We rarely encounter letters or colors outside of their communicative or decorative functions. Yet detached from the flat surfaces they normally adorn, they become sculptural objects that collapse the divide between language and bodies.
Works 1965–Today stems from a retrospective held at the Grazer Kunstverein showcasing Josef Bauer's experiments with language, color, and their spatial contexts nearly forty years after his last exhibition in Graz. His practice combines sculpture, installation, painting, and performance to disturb our perception of words and colors as mere “carriers” of meaning. By removing their two-dimensional context, letters become objects that communicate directly with our bodies in an unfiltered and urgent language called “tactile poetry.”
In addition to over one hundred career-spanning works by Bauer, this volume brings together critical commentary from a variety of experts. In his introduction, Krist Gruijthuijsen illuminates Bauer's “tactile poetry” as a radical embodiment of '60s Concrete poetry. In an essay from 1974, Austrian philosopher Thomas Zaunschirm explores Bauer's formal bid to transcend the representational relation of language to images. Situating Bauer's practice in a historical context, Bettina Steinbrügge throws light on the reception and development of his works. The book also includes a unique visual rejoinder by artist Hans-Peter Feldmann. Works 1965–Today is a vital introduction to this—until now—underrepresented master of letters and their contours.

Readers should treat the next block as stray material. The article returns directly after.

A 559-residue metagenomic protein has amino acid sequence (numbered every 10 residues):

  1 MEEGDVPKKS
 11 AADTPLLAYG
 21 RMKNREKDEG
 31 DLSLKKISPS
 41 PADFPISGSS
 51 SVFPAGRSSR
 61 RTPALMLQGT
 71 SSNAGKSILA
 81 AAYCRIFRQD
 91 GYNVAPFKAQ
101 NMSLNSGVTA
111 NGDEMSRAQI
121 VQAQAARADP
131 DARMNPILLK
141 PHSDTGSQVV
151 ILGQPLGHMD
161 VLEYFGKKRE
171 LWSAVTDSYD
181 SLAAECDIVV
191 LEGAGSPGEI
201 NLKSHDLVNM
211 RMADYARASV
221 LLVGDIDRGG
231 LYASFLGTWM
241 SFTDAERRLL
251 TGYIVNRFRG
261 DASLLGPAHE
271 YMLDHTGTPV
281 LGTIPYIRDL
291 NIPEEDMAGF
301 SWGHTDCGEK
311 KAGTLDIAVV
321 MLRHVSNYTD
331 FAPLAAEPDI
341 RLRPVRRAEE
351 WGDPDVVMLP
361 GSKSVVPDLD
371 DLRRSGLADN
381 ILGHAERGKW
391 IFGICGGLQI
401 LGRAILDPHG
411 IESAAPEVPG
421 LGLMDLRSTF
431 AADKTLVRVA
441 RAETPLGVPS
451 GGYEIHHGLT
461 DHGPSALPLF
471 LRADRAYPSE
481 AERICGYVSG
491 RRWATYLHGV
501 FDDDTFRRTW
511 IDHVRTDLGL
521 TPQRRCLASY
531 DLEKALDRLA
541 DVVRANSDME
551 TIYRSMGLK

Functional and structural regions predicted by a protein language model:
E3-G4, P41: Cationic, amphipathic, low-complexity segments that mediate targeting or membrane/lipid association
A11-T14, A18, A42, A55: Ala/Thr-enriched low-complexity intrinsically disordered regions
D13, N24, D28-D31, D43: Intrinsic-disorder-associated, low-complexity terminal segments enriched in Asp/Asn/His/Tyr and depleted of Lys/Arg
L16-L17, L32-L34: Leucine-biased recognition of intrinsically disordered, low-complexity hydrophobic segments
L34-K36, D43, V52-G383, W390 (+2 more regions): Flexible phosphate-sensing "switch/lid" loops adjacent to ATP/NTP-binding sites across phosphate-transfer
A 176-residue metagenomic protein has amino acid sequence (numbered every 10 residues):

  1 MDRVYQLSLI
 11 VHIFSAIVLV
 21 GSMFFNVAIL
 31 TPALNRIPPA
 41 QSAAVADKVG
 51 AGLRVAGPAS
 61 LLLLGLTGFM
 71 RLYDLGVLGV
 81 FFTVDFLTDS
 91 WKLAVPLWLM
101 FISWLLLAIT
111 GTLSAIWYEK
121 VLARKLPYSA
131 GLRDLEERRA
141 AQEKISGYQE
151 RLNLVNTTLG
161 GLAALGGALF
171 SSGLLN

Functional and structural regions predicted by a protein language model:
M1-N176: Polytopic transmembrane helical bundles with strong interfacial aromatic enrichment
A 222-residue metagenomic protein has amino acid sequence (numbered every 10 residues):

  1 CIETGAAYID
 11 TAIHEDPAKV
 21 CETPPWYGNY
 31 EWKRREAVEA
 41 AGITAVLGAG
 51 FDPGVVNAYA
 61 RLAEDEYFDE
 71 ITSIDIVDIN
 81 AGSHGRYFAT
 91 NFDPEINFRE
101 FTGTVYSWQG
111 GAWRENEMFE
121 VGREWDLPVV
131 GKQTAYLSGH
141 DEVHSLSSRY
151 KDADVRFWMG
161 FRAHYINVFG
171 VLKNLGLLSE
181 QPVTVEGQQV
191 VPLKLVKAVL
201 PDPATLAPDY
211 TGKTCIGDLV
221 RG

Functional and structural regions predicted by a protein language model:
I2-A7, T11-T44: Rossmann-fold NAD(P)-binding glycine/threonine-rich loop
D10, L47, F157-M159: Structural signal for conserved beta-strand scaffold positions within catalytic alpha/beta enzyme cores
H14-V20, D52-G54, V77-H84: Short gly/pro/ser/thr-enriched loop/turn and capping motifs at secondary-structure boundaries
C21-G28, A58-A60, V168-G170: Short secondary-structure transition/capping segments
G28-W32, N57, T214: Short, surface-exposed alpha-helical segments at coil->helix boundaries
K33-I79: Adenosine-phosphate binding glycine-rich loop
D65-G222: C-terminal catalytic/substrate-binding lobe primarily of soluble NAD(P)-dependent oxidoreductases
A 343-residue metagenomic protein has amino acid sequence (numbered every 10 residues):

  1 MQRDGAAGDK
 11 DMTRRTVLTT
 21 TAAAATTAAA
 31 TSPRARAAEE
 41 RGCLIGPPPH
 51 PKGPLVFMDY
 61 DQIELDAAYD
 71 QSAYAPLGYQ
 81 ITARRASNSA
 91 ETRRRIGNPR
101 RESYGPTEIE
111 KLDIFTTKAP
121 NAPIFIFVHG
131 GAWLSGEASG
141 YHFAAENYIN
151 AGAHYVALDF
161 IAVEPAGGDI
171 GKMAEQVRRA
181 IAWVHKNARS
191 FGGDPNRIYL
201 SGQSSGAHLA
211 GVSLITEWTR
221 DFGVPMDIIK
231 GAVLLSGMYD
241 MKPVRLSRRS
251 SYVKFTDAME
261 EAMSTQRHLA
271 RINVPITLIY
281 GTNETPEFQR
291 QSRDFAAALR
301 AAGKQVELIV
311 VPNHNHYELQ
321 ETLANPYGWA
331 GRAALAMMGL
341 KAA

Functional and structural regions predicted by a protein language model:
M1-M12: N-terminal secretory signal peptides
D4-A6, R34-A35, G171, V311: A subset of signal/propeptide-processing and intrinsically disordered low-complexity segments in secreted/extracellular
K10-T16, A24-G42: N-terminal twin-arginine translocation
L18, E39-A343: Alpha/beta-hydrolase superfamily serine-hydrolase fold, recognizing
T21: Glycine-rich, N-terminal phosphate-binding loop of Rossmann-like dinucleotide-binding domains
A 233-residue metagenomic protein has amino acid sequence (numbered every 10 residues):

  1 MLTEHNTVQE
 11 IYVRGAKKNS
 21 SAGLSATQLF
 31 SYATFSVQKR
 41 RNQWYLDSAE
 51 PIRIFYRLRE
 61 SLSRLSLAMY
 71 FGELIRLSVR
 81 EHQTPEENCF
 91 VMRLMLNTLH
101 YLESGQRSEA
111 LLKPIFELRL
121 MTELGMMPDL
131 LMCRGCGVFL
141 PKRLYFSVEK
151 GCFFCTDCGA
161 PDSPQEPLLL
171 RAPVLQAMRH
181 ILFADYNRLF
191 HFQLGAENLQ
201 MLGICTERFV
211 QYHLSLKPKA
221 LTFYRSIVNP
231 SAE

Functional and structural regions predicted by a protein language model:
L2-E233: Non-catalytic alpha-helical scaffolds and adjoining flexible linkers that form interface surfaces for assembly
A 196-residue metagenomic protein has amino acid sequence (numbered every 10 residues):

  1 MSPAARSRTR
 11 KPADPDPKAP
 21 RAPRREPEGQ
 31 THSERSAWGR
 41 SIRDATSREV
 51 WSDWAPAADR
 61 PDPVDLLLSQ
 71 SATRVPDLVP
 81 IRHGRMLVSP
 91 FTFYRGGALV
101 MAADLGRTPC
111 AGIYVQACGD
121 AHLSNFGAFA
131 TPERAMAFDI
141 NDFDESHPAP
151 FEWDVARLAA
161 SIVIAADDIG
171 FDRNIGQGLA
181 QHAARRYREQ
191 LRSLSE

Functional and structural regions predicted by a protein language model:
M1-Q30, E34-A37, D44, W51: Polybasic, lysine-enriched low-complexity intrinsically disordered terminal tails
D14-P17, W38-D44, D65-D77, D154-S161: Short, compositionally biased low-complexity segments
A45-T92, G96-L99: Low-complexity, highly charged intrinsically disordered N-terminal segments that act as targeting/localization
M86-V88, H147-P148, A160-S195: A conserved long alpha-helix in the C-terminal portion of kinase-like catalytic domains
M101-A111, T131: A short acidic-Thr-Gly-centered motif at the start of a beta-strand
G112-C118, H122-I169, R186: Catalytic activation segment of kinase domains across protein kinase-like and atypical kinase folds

Copublished with Grazer Kunstverein
Hans-Peter Feldmann, Krist Gruijthuijsen, Bettina Steinbrügge, and Thomas Zaunschirm